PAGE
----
There are some perishables being donated from the kitchen to local families, breads, apples, etc. If you could put it to use, please contact Linda Blakey: 754-0335
The United Fund of Calumet Township has set up a site to accept donations AND REQUESTS for recovery supplies. If you have been affected by the flood and need assistance, please visit the link below to make your request or donation:
The waters are slowly receding and hopefully clean-up will begin soon. The AmeriCorps St. Louis may be available to help clean flooded houses. If you have been affected by the flood, please call a special hotline phone number setup by the City of Clarksville and AmeriCorps:
The kitchen is is slowing down and will be serving breakfast & lunch food most of the day, but no longer serving full dinners.
Thanks to everyone who cooked, but food donations are no longer needed. Please donate through the United Fund of Calumet instead.
The kitchen expects to increase service again when clean-up is more active.
After just 3 days filling sand bags and building the Main St levee, Clarksville has been fighting back peak water for 2 days straight. The rise stalled in the high 34’ level and everyone felt at ease.
But by Monday morning, the water had risen another 1/2’ to 35.35’. The stress on the Main St levee was still increasing, shaking some nerves. Both the North and South side of the Main St levee needed reinforcement. The AmeriCorps team battled the North side wall with sandbag reinforcement, while the National Guard took over the South side with massive loads of new fill.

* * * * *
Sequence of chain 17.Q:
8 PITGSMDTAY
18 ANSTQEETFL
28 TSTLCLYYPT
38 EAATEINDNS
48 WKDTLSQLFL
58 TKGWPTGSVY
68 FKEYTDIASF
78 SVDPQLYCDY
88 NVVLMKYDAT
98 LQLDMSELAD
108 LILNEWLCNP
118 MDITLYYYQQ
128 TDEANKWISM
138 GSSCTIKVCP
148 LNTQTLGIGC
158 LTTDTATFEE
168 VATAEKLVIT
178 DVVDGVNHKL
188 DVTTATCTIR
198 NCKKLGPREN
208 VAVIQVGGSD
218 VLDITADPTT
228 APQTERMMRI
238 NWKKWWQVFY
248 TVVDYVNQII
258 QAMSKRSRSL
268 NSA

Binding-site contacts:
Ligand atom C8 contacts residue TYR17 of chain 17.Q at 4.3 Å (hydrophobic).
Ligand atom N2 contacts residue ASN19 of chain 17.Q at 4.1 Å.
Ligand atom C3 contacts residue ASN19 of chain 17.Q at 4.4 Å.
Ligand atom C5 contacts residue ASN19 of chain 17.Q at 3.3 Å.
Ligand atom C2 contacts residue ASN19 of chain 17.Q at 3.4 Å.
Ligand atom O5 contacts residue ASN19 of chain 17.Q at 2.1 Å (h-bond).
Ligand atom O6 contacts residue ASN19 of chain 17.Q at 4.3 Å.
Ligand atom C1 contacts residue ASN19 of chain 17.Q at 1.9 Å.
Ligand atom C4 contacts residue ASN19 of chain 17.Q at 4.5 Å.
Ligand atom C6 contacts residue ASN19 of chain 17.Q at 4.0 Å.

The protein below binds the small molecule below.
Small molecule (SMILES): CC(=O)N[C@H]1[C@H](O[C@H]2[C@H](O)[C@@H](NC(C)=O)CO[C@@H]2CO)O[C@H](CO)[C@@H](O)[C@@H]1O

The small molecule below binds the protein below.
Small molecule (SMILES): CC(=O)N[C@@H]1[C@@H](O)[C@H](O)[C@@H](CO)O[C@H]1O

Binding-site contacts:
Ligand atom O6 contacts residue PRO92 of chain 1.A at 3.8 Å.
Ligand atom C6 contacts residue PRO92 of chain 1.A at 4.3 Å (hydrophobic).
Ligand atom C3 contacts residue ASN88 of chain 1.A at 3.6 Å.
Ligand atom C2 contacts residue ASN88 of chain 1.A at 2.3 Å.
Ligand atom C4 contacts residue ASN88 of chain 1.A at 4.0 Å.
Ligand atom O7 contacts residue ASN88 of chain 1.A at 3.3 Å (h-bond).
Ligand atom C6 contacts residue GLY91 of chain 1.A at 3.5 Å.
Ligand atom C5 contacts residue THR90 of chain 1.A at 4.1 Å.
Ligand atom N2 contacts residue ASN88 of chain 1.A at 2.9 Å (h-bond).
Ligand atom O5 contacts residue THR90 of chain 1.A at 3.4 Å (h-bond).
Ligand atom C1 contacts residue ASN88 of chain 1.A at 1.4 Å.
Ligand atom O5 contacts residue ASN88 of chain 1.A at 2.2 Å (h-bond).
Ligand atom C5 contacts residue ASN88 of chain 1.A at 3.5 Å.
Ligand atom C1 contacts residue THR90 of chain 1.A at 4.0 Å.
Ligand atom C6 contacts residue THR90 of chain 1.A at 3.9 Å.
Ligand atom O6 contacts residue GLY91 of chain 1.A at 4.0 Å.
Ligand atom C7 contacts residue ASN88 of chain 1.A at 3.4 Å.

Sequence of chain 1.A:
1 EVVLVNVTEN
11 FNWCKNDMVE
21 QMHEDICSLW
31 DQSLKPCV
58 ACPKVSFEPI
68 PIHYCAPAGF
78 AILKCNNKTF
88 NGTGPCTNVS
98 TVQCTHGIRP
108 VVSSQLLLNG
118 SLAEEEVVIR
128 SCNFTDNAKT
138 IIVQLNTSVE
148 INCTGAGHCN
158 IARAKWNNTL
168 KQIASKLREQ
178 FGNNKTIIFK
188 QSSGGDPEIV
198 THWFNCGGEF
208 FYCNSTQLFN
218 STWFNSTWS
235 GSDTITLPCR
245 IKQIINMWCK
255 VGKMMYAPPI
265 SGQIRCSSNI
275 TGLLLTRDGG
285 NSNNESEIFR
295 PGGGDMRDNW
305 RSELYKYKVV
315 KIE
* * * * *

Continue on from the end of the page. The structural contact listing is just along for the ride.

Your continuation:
By 3:00 PM, the reinforcements added enough stability to settle nerves again. Teams began to take breaks, eat for the first time that day, and the bag supply finally began to pile up again. (Inmates from local prisons helped replenish sand bags all afternoon.)
After things settled down, I grabbed homemade food from the Clarksville Methodist Church and finally made my way home.
To help: Check-in on Howard Street across from City Hall. They will direct you to where you will be the most help.
Clarksville has been preparing for another historic flood this week. Thank You to all the volunteers both local and non-local. With the help of over 100 people the downtown is preparing for 35+ foot water level, which would crest at the 4th highest level in the history of Clarksville flood recordings.
AmeriCorps has sent nearly 30 members or more into Clarksville. The young adults involved in AmeriCorps have worked non-stop to shovel every pile of sand into 1000s of sandbags. When I left town at 10:00 PM, they were still working alongside many locals with vested and sentimental interest in Clarksville, its history, businesses, and people.
This is the RECORD FLOOD LEVEL that was reached on July 29 1993.
Sny Island Cell #3 levee is overtopped.
This flood level was reached on April 24 1973.
Highway 79 is closed from one mile south of Annada to two miles north of Annada. Route H is closed from Annada to about one mile west of Annada. Also Route W is closed at Highway 79 in Clarksville for one block.
IL route 96 near Mozier inundated.
Route N is closed between Route D and Highway 79.
Clarksville city businesses from 1st Street to 3rd Street begin to flood.
Burlington Northern SF railroad tracks begin to flood. Also, Highway 79 closes one mile south of Clarksville.
The Clarksville Boat Club, south of Lock & Dam 24, begins to flood. First Street begins flooding. In Hamburg, Illinois, Water Street floods.
East bank (Illinois side) begins to flood. Highway 79 one mile south of Clarksville begins to flood.
Water enters the parking lot entrance at the Clarksville Riverfront Park.
Silo Park just northwest of Clarksville off Highway 79 begins flooding.
State Route P east of Elsberry begins flooding just east of the levee.
The road to Port Marmac, about 15 homes just south of Clarksville, begins flooding.
Flooding begins in unprotected areas
At this approximate stage, the Corps will take gates out of the river, creating “open river” conditions. This corresponds to an approximate stage of 155,000 cfs.